Review: Good cop, bad cop … good film

2009-01-04 00:00

Pride and Glory is an intense and challenging watch. Though not perfect, it does mark one of the better films of late.

On the surface it may seem to be yet another film about corrupt cops in the now worn-out police drama genre, but Pride and Glory transcends the nature of your typical cop-flick.

The plot takes shape early on, when four cops are brutally murdered during what should’ve been a routine drug bust, and Ray Tierney (Edward Norton) is assigned the case. He is one in a family of four cops, and things turn sour when he discovers that brother, Francis Jnr (Noah Emmerich) and brother-in-law Jimmy Egan (Colin Farrell) are partially responsible for the tragedy.

This poses the film’s first question. Where should his loyalties lie? Francis Snr (Jon Voight) urges Ray to look the other way and distort facts (something he has done, with bitter regret, in the past), for the sake of the family. It may sound all too familiar a premise, but what separates Pride and Glory from the rest is its central focus — the psyches of its characters. No one is exclusively good or ominously evil, everyone seems fallible and emotion often dictates decisions or choices.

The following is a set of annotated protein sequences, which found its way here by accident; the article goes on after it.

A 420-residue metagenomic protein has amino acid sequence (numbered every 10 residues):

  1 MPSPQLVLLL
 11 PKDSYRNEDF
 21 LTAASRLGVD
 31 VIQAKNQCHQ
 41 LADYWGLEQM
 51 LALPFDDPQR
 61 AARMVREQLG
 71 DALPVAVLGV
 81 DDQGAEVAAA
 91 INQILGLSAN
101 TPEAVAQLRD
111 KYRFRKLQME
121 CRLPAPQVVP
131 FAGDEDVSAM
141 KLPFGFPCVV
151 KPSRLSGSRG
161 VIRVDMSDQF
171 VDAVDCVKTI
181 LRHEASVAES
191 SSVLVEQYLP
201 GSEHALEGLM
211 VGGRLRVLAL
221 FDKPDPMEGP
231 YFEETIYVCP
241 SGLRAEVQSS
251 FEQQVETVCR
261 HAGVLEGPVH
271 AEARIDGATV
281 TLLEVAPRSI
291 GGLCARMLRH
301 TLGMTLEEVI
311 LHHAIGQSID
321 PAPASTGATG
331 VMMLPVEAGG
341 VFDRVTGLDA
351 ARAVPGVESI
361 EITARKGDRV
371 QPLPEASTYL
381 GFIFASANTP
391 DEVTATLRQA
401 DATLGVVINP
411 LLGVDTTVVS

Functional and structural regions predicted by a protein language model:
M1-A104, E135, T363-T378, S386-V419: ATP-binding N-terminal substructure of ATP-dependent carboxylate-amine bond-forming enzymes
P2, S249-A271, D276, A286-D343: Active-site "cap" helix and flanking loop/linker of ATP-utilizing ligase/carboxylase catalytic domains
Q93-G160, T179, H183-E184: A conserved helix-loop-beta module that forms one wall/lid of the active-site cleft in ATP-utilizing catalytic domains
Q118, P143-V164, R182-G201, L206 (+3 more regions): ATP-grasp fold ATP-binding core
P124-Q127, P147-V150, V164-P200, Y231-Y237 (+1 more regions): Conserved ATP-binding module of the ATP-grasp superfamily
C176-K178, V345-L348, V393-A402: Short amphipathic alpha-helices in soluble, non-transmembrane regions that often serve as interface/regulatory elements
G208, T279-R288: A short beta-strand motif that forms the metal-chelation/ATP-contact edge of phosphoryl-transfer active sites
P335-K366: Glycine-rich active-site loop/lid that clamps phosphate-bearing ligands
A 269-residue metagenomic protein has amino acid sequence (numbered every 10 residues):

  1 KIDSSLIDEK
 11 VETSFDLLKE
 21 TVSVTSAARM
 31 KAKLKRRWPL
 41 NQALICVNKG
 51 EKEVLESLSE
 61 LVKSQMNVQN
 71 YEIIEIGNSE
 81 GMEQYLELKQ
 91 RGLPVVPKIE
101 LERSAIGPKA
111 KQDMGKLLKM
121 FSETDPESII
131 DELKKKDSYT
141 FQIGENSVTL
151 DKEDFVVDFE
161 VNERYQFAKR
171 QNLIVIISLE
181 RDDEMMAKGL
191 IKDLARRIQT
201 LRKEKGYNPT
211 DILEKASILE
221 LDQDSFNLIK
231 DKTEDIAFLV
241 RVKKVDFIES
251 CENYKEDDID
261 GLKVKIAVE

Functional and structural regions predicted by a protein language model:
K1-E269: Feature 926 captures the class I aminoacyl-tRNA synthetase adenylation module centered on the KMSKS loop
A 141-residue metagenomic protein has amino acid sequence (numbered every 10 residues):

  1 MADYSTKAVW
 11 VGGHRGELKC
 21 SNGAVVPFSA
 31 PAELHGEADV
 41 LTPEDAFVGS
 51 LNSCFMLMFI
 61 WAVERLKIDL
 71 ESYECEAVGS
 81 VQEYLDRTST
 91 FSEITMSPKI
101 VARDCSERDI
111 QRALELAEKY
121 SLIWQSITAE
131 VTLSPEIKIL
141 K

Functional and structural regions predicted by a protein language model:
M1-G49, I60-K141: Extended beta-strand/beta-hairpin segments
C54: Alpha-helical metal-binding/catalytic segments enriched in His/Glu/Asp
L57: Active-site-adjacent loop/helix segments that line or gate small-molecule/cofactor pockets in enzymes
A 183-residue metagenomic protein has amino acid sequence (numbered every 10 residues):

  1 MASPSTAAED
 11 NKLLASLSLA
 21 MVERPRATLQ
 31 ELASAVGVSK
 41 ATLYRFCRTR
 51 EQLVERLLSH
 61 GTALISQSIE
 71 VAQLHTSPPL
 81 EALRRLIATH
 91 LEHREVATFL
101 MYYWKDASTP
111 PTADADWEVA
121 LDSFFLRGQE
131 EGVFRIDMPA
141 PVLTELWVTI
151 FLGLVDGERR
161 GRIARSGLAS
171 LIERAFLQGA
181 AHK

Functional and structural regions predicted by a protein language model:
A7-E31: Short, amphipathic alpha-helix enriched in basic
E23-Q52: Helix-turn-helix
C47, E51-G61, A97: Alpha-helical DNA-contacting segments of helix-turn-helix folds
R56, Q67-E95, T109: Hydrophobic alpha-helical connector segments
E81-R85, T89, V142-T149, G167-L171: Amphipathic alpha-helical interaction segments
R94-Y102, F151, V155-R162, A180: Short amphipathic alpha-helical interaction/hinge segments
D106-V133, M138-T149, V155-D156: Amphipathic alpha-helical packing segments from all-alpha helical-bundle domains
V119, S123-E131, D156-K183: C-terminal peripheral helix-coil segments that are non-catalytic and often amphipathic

Director Gavin O’Conner chose to shoot the film documentary-style with a lot of camera movement and hand-held shots, which enhances the gritty realism of the overall picture. He’s also managed to get his cast performing at their peaks. The overall standard of acting in Pride and Glory is exemplary. Edward Norton is, as always, sublime, and Colin Farrell does brilliantly in adding depth and humanity to a character that audiences could easily have hated.

The film does have some serious flaws, though, primarily that it drags the whole way through.

Too much time is spent on specific shots and some scenes could’ve been cut. The story isn’t told in a linear fashion and this, coupled with the film’s slow pace, makes it difficult to keep track of what’s going on. If you do have the patience for it, though, Pride and Glory will reward you with a fascinating look into the lives of New York police.

****

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